Jay Mascis plays the most satisfyingly whiny, teen-angst-filled laments on his guitar. The sound — like a weary, taut wail — perfectly matches his sorrowful, oddly atonal voice.
His once-black hair is still long and still hangs in his face. Only now it’s gray: a harbinger of what lies ahead for the band’s core group of thirty- and fortysomething hardcore fans (if it hasn't arrived already), for whom skating suburban pools and skipping school has given way to office cubicles.
Early on Saturday evening at Coachella, Mascis seemed more present as a performer than ever before. The transformation must’ve come with age. Seeing Dinosaur Jr. once at
Twenty years later, seeing Mascis against a backdrop of blue California skies, with palm tufts waving serenely in the background, it was hard not to marvel at how we had grown up with him.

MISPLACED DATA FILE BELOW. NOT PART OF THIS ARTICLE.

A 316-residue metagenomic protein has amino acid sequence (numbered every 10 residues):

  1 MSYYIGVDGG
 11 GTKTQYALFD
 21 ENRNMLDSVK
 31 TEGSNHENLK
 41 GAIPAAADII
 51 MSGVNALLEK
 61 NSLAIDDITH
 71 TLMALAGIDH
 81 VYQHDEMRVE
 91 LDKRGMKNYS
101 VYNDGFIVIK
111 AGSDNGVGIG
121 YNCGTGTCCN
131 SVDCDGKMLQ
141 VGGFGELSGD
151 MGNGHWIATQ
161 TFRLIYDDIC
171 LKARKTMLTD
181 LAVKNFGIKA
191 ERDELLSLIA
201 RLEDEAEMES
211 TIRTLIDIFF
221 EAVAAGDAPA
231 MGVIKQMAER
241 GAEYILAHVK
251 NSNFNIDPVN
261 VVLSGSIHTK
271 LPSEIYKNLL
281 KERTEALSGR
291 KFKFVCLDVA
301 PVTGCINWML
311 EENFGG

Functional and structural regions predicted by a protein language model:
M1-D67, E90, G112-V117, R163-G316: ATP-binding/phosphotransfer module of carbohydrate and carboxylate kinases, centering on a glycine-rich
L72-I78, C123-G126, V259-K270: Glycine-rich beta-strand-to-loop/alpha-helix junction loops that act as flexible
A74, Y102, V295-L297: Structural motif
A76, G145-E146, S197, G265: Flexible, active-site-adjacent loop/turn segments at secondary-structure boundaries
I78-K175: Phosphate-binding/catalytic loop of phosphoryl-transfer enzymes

"Hello, sunshine," Mascis said at one point between songs. "You brighten up my day!"
Wait, what? Were we all really that happy now? Apparently so, and embracing our advancing age alongside a band that seemed perfectly at peace with its senior rock 'n' roll status.
"This is a song from our first cassette, when we were very, very young," said bassist Lou Barlow. "We are a very, very fast band, but we're gonna play it slow, because we are old."
They beat out a punk number from their 1985 debut album, "Dinosaur," before diving into the familiar territory of "Freak Scene" from 1988's "Bug." "So don't let me . . . up will you / when I need a friend it's still you," Mascis sang.
That's just how we feel, Dinosaur Jr.